They say you never forget your first time doing something.
Val Leininger doesn't even remember hers.
Dec. 16 started out as a normal Friday for Leininger. The then-Angola freshman had made plans to go snowmobiling for the first time, then watch the Hornets boys basketball team play Westview at home. She never made it back to school that night.
Approaching a hill while riding, another snowmobile crested that same hill from the opposite direction and the two vehicles collided nearly head-on. Riding as a passenger, Leininger was thrown about 16 feet, suffering a broken blood vessel in her brain that required eight weeks of hospitalization.
Had she not been wearing a helmet, her injuries could have been much worse, or even fatal.
“I can only remember the first period of (school) that day,” Leininger said.
The accident has put what Leininger hopes is only a temporary stop to her soccer career for the Hornets.
Playing outside midfielder, she started the 2016 season on the junior varsity squad before moving up to varsity. Her tenacity and coachability most impressed Angola coach Jen Sharkey.
“She's small but mighty,” Sharkey said. “She works hard and mixes it up with the other players. She was always willing to learn and ask questions.”
Leininger has continued on with the Angola soccer program, currently serving as team manager, assisting the coaching staff with duties along with interacting with her teammates.
It's a role Leininger hopes is temporary.
“It's a different role for her, a different perspective, but it's everything she can make it to,” Sharkey said. “Her one request to me this summer was that she could keep her jersey number.”
Her recovery continues, though Leininger says she's back to about 85 percent of her full athletic ability. Impressive, especially considering that after the crash, she had to retrain her brain how to walk, how to move.
The doctors have cleared her for most physical activities, like running and swimming. If she does play soccer again, she'll have to wear headgear to guard against additional brain trauma.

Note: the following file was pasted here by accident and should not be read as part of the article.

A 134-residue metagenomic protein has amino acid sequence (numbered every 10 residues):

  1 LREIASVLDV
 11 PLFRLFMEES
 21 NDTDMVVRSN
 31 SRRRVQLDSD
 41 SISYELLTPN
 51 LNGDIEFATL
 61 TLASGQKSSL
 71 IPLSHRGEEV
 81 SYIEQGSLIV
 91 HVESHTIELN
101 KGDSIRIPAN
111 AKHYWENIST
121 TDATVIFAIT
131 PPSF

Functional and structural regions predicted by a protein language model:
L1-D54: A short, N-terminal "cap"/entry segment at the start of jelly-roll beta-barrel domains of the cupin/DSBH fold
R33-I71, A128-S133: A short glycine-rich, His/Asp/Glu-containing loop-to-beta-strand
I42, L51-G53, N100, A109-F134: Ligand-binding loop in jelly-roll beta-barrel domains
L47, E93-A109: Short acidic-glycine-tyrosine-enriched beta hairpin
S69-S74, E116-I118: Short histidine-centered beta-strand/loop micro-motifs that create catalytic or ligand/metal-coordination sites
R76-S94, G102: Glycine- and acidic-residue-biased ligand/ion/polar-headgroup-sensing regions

“(The accident) affected her entire ability to do what we take for granted,” Sharkey said.
Although Leininger's cognition was largely unaffected in the crash, she explained that fatigue comes easily during classes now. Her doctors advised that getting worn down in school is common as the brain continues to heal.
Some teachers have taken steps to guard against that as much as possible. For example, one teacher will have students write things down for Leininger. She will then type the words later so that her hands don't get tired.
As soon as was allowed, Leininger's soccer teammates traveled to Fort Wayne to visit her in the hospital.
The team also put together care packages and has followed her progress through the Caring Bridge website, an online journal where those dealing with health conditions can advise others of progress.
All the support was not lost on Leininger.
“I just feel like I need to do more for them because they supported me so much through the accident,” Leininger said. “They wrote all sorts of nice notes and they got me a bunch of blankets.”
The crash will remain in Leininger's memory – at least what she's been told about it.
As for photos of the crash, they're available, and in due time she'll take a look at them.
“I can't be sad about (the crash),” Leininger said. “I want to see (pictures), and they offered to show me. They probably are scared to show me, because they don't want me to be afraid. It'll be in my memories for the rest of my life.”